October 22, 2021–November 6, 2021
An Archaeology of Sound
October 22, 2021–November 6, 2021 | Alserkal Arts Foundation
Study group with Nida Ghouse
Starts October 22, 2021
Ends November 6, 2021
Venue Alserkal Arts Foundation
The invention of the phonograph fundamentally reconfigured how ethnographers recorded and listened to cultures. But not every culture has been recorded in this way. How might we listen to a past that existed before the development of sound reproduction technology, for instance? Archaeologists dig into the earth to assemble cultures of the past as objects of knowledge. Is sound too buried under layers of time? Can it be excavated? What tools would be needed? And what senses activated? If we consider the voice as the earliest sound recording device that it is, could we posit the body as an archive of listening as well? When listening becomes a way of digging, there may be nothing to accumulate. Sometimes someone hears something even though the sound itself is lost or faded.
By asking what it means to listen to the past, this study group draws awareness to sound as a social event and to its absence which remains. It will comprise reading, screening, and listening-based discussions as well as conversations with collaborators.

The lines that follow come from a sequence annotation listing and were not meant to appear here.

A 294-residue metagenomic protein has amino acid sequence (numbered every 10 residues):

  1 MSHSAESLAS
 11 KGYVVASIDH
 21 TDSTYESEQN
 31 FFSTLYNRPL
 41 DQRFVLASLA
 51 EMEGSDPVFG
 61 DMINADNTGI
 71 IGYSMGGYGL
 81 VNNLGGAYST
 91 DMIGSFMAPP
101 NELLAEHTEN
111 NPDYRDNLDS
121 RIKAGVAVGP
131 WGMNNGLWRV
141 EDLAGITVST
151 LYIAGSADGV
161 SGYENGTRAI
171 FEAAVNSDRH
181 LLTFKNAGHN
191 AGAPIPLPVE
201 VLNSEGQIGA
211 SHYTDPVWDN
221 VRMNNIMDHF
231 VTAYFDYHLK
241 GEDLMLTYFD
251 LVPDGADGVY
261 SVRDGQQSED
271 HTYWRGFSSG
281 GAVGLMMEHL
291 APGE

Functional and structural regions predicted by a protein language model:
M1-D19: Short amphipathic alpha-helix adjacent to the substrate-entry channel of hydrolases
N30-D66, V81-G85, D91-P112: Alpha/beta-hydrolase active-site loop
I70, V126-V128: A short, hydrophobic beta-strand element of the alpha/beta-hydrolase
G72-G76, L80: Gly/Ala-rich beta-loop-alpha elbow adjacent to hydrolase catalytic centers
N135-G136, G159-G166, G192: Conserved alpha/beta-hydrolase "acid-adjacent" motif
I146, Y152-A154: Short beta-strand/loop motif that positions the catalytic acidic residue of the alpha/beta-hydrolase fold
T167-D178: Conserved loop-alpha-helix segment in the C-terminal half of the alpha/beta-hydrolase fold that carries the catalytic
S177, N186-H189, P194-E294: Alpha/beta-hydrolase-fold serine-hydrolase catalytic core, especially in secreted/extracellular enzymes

Taking place at the Alserkal Arts Foundation on weekends from 22 October - 6 November, this study group is free and open to participants from the UAE and upto two applicants from the MEASA (Middle East, Africa and South Asia) region, contingent upon travel restrictions. Travel bursaries will be provided by the Alserkal Arts Foundation.
We encourage applicants with interest in sound, archaeology and what listening can be.
Application deadline: 15 September
To apply, please fill in this form.
Get in touch if you have any questions.
Nida Ghouse is a writer and curator. She recently curated A Slightly Curving Place (2020) at HKW, in response to the practice of Umashankar Manthravadi a self-taught acoustic archaeologist. Her essay, “The Whistle in the Voice,” appeared in Ankersentrum, accompanying Natascha Süder Happelmann’s presentation for the German Pavilion at the 58th Venice Biennale (archive books 2019), and is followed by annotations in Beyond Repair (archive books 2020). She began her practice with the curatorial program at the Townhouse Gallery in Cairo, was the first recipient of the FICA-Delfina Research Fellowship in partnership with Iniva and Goldsmith's Curatorial/Knowledge PhD programme in London, and has served as director of Mumbai Art Room, an experimental exhibition space in Bombay. Previously, she co-curated Parapolitics: Cultural Freedom and the Cold War (2017), and is co-editing its forthcoming publication (Sternberg Press 2021), also at Haus der Kulturen der Welt in Berlin. It includes her essay “Charged Objects of Former Reverence.”